With the kitchen being the heart of every home, the elegance and timeless style of the Provincial Collection is the perfect backdrop to your next culinary creations. The stunning Provincial Kitchen Tapware designed by Armando Vicario is inspired by the timeless elegance of a Tuscan Villa. Available in a variety of designs from breech sets to pull out mixers, each Kitchen Mixer is an eye-catching piece of jewellery for your kitchen. To complement the kitchen mixers the Chambord Collection of Traditional Farmhouse Sinks is a must-have for the provincial aesthetic. From an entirely French conception, each of the products in the Chambord Sink range is manufactured using European Fireclay, resulting in a sink that is easy-to-clean, safe for any temperature and always hygienic. The four sinks in the range – Henri, Louis, Phillipe II, and Clotaire – are all timelessly beautiful, and available indifferent bowl sizes and configurations. There is something to be said for tradition. The classic style of the Provincial Collection recalls an easier, bygone era, yet married with the technology and reliability of modernity. Contact Abey today to set the finishing touches on your classic yet evolving home. Abey abey.com.auabc
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The Test Of Time: Merricks House By Wood Marsh

“Timelessness” is a word frequently used to describe architecture, but what is the quality of timelessness? To not be affected by time, or be restricted to a particular time or date. Thus, it is the ability of a building to physically, functionally and aesthetically endure time, and to not be the obvious product of a particular era. “Timelessness is something Wood Marsh is always working to achieve in architecture, and it was certainly a key consideration in the design for Merricks House from the onset. More than 10 years on, the ideas behind Merricks House are as relevant as ever,” says Randal Marsh, director of Wood Marsh.  

“Timelessness is something Wood Marsh is always working to achieve in architecture.”

  Merricks House is holiday home in Mornington Peninsula. Completed in 2007, it is still home to the original client, whose brief called for a large, flexible family home with a sense of solidity and materials that age well with minimal upkeep. Wood Marsh designed the house to respond to the organic nature of the surrounding area. Its forms are a continuation of the softly undulating rural landscape, and it has solid, durable natural materials inside and out. “The forms and materiality were specifically developed to look as if the fragmented walls have been on the site for a long time. As the project ages, through its patina and landscaping, the original design intent it is continuously coming to fruition,” says Randal.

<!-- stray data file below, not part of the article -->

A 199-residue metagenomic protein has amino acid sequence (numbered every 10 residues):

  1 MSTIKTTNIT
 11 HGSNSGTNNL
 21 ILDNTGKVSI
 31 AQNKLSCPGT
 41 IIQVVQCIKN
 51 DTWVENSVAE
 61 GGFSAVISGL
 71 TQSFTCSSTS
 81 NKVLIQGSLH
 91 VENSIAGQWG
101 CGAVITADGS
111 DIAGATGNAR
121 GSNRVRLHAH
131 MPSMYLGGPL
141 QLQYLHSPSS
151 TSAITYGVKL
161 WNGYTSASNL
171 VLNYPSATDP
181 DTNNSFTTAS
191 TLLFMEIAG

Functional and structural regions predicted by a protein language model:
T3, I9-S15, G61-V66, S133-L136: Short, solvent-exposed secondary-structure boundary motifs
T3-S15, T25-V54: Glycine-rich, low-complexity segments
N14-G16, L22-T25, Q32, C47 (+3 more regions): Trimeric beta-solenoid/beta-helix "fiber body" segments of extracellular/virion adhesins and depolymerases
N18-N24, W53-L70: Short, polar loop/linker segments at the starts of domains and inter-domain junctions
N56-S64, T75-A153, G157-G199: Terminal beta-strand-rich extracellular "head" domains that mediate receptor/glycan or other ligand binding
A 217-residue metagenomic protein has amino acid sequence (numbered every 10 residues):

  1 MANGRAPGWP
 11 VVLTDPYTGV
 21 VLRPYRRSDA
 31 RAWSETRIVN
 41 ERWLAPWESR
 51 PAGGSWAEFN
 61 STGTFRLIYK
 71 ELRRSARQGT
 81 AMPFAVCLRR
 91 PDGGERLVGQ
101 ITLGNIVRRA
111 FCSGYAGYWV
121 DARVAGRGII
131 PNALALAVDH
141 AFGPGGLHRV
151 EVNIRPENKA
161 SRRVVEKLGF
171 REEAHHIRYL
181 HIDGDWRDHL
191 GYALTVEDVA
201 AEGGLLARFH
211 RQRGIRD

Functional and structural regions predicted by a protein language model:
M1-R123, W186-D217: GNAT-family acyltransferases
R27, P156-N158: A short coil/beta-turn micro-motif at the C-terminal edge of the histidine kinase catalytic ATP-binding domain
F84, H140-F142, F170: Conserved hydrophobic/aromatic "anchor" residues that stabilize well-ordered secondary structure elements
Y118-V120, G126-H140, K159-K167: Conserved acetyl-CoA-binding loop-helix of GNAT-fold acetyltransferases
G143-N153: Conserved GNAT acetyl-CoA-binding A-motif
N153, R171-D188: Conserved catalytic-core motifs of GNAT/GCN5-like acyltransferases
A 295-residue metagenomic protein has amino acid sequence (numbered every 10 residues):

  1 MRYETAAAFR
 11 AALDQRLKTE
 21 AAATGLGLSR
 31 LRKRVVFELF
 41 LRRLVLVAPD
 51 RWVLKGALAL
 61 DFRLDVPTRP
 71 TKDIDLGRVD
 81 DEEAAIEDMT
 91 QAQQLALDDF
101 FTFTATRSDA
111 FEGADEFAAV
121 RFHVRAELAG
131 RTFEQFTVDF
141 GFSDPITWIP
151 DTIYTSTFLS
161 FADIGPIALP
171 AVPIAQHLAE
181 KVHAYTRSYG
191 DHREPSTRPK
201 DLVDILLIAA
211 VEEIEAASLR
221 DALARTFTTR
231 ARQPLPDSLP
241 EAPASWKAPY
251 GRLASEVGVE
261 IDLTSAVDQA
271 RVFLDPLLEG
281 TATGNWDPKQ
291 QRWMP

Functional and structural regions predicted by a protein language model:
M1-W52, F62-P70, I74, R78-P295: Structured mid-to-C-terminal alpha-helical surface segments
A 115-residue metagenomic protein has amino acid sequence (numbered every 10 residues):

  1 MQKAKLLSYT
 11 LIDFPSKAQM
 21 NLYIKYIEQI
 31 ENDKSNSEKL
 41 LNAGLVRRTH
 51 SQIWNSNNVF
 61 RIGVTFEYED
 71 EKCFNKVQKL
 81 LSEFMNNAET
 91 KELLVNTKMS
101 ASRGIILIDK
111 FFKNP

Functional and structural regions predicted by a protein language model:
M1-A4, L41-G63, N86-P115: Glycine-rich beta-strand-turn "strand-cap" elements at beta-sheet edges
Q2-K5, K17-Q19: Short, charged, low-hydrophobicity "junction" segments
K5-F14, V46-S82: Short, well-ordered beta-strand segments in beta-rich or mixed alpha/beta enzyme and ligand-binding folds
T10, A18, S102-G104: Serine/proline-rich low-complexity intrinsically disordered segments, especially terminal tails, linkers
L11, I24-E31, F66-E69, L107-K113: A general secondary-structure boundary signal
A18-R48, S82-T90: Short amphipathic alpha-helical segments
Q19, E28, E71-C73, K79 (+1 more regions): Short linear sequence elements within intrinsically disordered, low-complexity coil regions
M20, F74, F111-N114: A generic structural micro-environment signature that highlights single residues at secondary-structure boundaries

The forms of Merricks House are a continuation of the softly undulating rural landscape.

The abstract form is defined by two tall rammed-earth walls that form a curved spine that sweeps through the house: the steps and ceiling descending at the entrance, and ascending at the other end. The entry between the two walls provides a dramatic thoroughfare to draw people in, while large openings and windows slice through the walls to reveal views across the vines and to the ocean beyond. Living spaces extend to either side of the corridor, as do charcoal-coloured volumes containing six bedrooms and a range of other living spaces. Terraces and courtyards between or within the timber volumes provide outdoor areas with varying degrees of shelter. The natural textures and colours of the material palette contrast with the green manicured vineyard. The warm interior complements the view and offers a neutral backdrop for the client’s art collection, while the exterior is bold charcoal and off-white rammed earth walls. “The earth-wall techniques used in this project, as well as in Port Phillip Estate Winery, informed aspects of our building for RACV Torquay Resort – the largest installation of earth walls in the Southern Hemisphere,” says Randal. More than 10 years since its completion, Merricks House is physically, functionally and aesthetically enduring time, much-loved and used by its owners. “It’s the ultimate compliment that people are still enthused and excited about the originality of their home as when it was built,” says Randal. Wood Marsh woodmarsh.com.au Photography by Jean Luc Laloux We think you might also like Couldrey House by Peter Besley  

Terraces and courtyards provide outdoor areas with varying degrees of shelter.

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A House With Folding Levels And Layers À La M.C. Escher

Housed within the shell of an interwar cottage in the Melbourne suburb of Canterbury, the Escher House by Inbetween Architecture uses the tricky heritage overlay to its advantage, making for an incredibly layered design outcome. Inbetween Architecture worked adeptly within the framework of the 1930s English-style cottage, translating the brief into a light-filled, functional family home. Alongside this was a series of multi-faceted constraints, including that the extension not be visible from the street, a sloping site where the backyard was lower than the house and a complex brief involving competing priorities such as a connection to the backyard in addition to a functional kitchen.  

The kitchen has been stepped down a level, providing a connection to the backyard at eye level.